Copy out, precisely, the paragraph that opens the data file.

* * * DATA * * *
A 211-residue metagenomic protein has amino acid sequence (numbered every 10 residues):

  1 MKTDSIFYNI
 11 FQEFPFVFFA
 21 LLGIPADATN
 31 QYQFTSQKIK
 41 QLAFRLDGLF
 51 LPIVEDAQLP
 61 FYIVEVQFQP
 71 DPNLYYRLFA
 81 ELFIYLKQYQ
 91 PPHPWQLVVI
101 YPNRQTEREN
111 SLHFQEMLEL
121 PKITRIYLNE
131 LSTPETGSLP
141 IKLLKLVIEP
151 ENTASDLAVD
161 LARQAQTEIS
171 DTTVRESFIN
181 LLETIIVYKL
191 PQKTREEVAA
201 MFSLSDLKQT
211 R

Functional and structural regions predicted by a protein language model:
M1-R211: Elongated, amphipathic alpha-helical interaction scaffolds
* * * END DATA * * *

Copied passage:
A 211-residue metagenomic protein has amino acid sequence (numbered every 10 residues):